Now that 80% of sales engagements are digital, sellers must prepare before they go “on stage.” Think of sales activities as happening either “frontstage” of “backstage.” Sellers win by leveraging resources and sharing content that will help the client’s decision-making process while nurturing the relationship.
Mastering virtual selling involves learning a set of tactics, processes, and technology solutions that equip you to successfully nurture clients, share information, and host meetings without the benefit of being face-to-face. When selling virtually, you depend on technology and must make sure you use it to the fullest extent.
How Frontstage and Backstage Work Together
The nature of virtual selling is that meeting time is shorter, it’s harder to build rapport, and you need to make every minute count when you’re frontstage.
Offloading activities to your backstage will help you overcome the challenges you face in the (synchronous) frontstage arena. Using your backstage to handle tasks that you used to do in in-person will leave you more time in live virtual meetings to interact and collaborate and help you nurture deals more effectively.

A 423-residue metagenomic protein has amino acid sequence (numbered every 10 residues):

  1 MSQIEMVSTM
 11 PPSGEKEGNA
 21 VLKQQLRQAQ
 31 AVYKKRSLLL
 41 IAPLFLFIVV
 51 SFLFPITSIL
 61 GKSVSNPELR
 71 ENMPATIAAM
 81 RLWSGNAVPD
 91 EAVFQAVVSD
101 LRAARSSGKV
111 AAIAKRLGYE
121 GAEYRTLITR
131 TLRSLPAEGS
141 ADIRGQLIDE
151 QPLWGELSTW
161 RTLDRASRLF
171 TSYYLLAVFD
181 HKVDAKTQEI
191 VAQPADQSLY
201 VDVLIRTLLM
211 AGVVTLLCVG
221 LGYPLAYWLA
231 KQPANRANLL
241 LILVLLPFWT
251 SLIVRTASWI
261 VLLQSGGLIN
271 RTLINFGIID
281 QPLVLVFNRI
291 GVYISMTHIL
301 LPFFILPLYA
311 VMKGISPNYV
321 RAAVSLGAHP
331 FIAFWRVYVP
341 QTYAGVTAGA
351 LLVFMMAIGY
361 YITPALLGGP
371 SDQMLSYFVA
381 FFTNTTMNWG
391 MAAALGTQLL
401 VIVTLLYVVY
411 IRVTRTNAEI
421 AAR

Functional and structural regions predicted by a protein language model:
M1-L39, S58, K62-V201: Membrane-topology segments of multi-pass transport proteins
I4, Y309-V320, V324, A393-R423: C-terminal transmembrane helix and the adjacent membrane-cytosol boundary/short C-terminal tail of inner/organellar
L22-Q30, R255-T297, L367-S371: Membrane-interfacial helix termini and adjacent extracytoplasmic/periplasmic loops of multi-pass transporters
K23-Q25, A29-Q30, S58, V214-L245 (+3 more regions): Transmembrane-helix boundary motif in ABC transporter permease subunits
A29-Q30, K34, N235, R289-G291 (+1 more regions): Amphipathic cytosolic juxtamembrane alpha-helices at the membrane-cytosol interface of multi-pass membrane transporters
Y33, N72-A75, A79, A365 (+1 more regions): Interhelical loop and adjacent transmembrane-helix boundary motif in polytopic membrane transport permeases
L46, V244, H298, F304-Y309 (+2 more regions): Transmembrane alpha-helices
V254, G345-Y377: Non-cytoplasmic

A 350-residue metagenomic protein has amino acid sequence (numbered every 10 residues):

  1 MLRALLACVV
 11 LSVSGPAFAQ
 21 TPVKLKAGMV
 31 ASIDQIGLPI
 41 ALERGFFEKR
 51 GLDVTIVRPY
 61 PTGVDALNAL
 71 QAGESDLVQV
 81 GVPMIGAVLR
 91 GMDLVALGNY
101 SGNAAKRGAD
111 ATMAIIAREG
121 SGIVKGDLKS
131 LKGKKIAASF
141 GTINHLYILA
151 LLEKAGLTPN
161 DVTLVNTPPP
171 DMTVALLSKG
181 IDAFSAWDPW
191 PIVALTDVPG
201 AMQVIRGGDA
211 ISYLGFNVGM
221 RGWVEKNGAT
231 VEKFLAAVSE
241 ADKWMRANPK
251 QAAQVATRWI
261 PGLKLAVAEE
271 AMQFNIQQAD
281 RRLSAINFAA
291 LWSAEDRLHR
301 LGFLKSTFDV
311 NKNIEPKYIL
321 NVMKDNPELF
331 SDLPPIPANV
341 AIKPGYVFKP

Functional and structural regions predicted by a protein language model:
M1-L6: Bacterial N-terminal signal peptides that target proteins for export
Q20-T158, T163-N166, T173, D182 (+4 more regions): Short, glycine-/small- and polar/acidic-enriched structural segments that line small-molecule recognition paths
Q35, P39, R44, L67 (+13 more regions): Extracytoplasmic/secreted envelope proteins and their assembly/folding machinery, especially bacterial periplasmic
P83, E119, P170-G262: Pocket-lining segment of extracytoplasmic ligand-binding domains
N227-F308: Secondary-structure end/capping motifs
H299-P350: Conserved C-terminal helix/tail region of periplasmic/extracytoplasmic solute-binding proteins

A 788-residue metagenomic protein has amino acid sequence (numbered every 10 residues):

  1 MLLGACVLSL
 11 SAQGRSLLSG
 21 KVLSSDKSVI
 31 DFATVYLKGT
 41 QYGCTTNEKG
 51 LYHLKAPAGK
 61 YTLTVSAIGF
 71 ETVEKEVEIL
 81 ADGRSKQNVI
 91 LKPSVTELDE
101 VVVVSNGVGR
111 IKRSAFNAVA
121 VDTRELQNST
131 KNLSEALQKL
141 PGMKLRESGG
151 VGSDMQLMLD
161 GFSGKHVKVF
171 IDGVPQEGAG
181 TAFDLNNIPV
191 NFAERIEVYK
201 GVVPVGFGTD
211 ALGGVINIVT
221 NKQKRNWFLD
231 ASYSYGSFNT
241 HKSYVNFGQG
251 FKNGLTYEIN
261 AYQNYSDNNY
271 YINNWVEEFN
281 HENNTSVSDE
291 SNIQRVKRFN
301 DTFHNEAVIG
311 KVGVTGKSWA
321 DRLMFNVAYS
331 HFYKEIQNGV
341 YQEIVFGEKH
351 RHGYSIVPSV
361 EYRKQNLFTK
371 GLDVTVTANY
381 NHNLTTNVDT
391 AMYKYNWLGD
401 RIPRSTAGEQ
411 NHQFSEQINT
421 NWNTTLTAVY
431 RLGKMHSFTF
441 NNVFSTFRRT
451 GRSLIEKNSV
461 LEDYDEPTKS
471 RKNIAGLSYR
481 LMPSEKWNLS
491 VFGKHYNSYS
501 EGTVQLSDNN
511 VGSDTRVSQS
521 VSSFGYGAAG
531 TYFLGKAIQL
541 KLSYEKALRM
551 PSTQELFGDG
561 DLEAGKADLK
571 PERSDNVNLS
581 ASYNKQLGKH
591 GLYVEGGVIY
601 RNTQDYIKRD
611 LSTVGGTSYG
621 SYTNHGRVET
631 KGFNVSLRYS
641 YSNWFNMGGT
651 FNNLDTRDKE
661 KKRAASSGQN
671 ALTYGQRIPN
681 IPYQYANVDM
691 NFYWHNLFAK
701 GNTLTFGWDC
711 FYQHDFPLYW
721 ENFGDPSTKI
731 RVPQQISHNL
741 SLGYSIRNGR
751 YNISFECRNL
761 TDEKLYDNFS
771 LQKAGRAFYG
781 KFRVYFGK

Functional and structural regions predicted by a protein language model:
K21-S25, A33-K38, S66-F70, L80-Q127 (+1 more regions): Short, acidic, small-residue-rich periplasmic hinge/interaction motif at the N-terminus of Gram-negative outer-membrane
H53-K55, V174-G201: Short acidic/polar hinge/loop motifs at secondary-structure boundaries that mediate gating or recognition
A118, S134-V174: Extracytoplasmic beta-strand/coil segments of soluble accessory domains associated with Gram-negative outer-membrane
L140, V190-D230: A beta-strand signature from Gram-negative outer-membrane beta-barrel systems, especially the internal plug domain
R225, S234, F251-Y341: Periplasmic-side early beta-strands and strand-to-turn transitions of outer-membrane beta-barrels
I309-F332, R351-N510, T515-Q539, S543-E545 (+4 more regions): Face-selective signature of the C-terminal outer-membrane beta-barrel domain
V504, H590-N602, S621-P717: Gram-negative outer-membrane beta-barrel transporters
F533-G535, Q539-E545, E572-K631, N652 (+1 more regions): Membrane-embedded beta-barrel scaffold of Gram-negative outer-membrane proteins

Recent advances in technology mean that there are things you can now do yourself that previously required sophisticated production capabilities. This technology also provides insights that will help you analyze every deal and understand the interests of your clients like never before.
Adapting to a New Way of Building Relationships
In the financial services industry, relationships are forged by formal conversations and informal interactions. But now, financial services professionals have to do business in a whole new way. While some may think that virtual selling is a phase that will pass when the world returns to “normal,” the tactics of the virtual world will persist long into the post-pandemic workplace. Using technology to give your firm the best chance to build and maintain relationships is one lesson we won’t want to leave behind. Perhaps we should look at technology that allows for virtual touches as a way to embrace “business at the speed of relationships.”
Visit MasteringVirtualSelling.com to access virtual selling resources and order your copy of Mastering Virtual Selling.